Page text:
Jūyō-tōken at the 41st jūyō shinsa held on November 10, 1995

Tantō, mei: Nobukuni (信国)
Kanagawa Prefecture, Saitō Eisuke (⻫藤栄輔)


  • nagasa 29.3 cm, only a hint of uchizori
  • motohaba 2.5 cm
  • nakago-nagasa 9.2 cm
  • only very little nakago-sori


  • Keijō: hira-zukuri, mitsu-mune, wide mihaba, sunnobi, a hint of uchizori at the tip
  • Kitae: itame that tends somewhat to masame towards the ha and that features ji-nie, chikei, and a nie-utsuri
  • Hamon: ko-notare-chō in ko-nie-deki with a bright nioiguchi and mixed with gunome, sunagashi, kinsuji, and small yubashiri
  • Bōshi: on the omote side tending to ō-maru, on the ura side a ko-maru, the kaeri is brief on both sides
  • Horimono: on both sides a katana-hi, on the omote side with the relief of a sankozuka-ken inside
  • Nakago: ubu, pronounced kurijiri, gently slanting katte-sagari yasurime, one mekugi-ana, the sashiomote side bears centrally under the mekugi-ana a niji-mei


Traditionally, the first generation Nobukuni (信国) is said to have been a student of Sōshū Sadamune (貞宗) and to have been active around Kenmu (建武, 1334–1338). However, no Nobukuni works exist, which can be dated back that far. The earliest dated blades are from the eras Enbun (延⽂, 1356–1361) and Jōji (貞治, 1362–1369), and as their workmanship can be directly linked to Sadamune, it is today commonly accepted that these works go back to first generation Nobukuni. Several sources list Nobukuni as son or grandson of Ryō Hisanobu (了久信). This appears to be appropriate as there exists works dated Enbun three (延⽂, 1358) and Kōan one (康安, 1361), which are hardened in the traditional suguha of the Rai (来) School, to which Hisanobu belonged, and which show prominent nagare towards the ha, which is a feature that is seen with Ryō lineage as well.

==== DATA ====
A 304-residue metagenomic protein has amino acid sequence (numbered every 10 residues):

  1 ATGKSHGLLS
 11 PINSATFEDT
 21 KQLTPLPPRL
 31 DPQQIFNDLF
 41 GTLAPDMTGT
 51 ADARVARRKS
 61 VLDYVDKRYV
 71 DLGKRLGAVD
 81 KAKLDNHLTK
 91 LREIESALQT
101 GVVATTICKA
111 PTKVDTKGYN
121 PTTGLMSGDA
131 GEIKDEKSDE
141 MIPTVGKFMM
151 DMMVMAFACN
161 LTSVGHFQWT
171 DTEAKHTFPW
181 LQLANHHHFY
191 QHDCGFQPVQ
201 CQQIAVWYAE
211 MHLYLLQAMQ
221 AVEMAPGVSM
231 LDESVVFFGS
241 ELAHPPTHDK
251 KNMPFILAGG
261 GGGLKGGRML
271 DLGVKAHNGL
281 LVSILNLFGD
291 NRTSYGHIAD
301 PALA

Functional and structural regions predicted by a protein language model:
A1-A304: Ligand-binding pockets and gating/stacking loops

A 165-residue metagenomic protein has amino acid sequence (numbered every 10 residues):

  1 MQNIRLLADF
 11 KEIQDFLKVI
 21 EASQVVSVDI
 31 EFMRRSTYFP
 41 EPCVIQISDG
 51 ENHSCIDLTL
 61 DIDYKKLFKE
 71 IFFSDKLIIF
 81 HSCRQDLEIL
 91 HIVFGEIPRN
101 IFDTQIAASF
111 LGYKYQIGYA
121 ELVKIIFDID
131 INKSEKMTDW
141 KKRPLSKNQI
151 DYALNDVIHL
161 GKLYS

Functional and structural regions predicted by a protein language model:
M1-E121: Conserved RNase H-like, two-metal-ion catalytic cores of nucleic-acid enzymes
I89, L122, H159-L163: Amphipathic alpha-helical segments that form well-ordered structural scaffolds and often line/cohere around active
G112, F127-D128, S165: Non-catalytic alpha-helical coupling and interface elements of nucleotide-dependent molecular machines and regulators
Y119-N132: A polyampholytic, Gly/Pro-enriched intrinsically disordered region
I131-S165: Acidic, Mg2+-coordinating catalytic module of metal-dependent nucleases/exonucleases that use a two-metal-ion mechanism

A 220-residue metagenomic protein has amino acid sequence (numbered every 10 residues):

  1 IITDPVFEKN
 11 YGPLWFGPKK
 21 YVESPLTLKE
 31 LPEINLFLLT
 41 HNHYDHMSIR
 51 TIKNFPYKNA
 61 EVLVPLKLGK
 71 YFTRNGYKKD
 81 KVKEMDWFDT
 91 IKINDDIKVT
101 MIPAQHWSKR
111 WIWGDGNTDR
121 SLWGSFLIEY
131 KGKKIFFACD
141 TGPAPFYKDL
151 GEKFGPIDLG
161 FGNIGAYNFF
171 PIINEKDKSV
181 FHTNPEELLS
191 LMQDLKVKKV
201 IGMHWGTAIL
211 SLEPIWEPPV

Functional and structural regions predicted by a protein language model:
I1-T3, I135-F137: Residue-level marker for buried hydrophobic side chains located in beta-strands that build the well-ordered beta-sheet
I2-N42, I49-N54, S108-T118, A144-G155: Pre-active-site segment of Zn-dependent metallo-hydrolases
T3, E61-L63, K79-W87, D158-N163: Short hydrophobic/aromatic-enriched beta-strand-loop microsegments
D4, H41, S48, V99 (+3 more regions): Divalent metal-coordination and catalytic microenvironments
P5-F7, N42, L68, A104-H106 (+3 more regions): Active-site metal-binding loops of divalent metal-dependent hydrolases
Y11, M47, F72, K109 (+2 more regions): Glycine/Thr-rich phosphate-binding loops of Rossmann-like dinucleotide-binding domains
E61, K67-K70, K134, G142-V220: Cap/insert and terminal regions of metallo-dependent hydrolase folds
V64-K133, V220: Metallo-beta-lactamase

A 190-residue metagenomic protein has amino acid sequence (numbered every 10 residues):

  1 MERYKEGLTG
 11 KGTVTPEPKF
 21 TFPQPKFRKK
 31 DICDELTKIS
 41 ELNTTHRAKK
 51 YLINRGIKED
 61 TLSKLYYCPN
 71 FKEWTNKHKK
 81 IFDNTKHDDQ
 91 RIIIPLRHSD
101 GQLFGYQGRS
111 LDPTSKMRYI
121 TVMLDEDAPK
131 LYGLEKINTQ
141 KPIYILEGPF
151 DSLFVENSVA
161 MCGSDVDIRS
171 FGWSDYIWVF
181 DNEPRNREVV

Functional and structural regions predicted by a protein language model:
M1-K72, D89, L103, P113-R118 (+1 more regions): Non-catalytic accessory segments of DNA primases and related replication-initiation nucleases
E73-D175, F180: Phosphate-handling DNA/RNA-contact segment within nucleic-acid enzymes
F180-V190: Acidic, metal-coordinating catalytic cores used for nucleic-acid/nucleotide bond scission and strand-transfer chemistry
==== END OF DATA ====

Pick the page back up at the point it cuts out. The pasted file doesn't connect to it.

The name Nobukuni was successively used by several smiths. A shift in generations took place at the end of the Nanbokuchō period, i.e., around Eitoku (永徳, 1381–1384), Shitoku (⾄徳, 1384–1387), and Meitoku (明徳, 1390–1394). Also, Nobukuni smiths with the first names Saemon no Jō (左衛⾨尉) and Shikibu no Jō (式部尉) were active at the beginning of the Muromachi period, and these smiths are referred to as Ōei-Nobukuni (応永信国). The signature style of this tantō attributes it to the first generation. Both ji and ha are of an excellent deki and the horimono are of a simple style, but very skillfully executed.

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